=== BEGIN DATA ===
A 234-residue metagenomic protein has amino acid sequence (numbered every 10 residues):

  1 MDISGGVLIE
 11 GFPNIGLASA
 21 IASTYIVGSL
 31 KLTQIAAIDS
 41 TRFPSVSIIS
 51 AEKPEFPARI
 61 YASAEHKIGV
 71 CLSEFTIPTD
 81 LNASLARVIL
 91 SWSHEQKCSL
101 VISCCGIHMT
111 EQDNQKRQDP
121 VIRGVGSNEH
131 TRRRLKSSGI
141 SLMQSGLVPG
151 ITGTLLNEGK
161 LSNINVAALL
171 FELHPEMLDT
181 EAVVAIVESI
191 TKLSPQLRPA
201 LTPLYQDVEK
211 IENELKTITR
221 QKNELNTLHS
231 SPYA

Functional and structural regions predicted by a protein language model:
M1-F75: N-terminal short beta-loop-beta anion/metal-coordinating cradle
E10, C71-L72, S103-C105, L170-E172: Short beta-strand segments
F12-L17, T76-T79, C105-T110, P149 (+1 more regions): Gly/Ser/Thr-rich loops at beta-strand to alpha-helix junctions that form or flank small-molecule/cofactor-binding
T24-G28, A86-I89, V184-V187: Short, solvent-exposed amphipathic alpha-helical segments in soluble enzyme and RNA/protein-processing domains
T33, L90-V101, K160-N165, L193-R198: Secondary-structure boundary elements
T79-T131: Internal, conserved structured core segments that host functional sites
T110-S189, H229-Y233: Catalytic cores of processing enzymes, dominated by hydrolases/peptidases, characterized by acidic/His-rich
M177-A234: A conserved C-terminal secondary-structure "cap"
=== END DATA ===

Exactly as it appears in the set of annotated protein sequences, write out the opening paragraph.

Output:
A 234-residue metagenomic protein has amino acid sequence (numbered every 10 residues):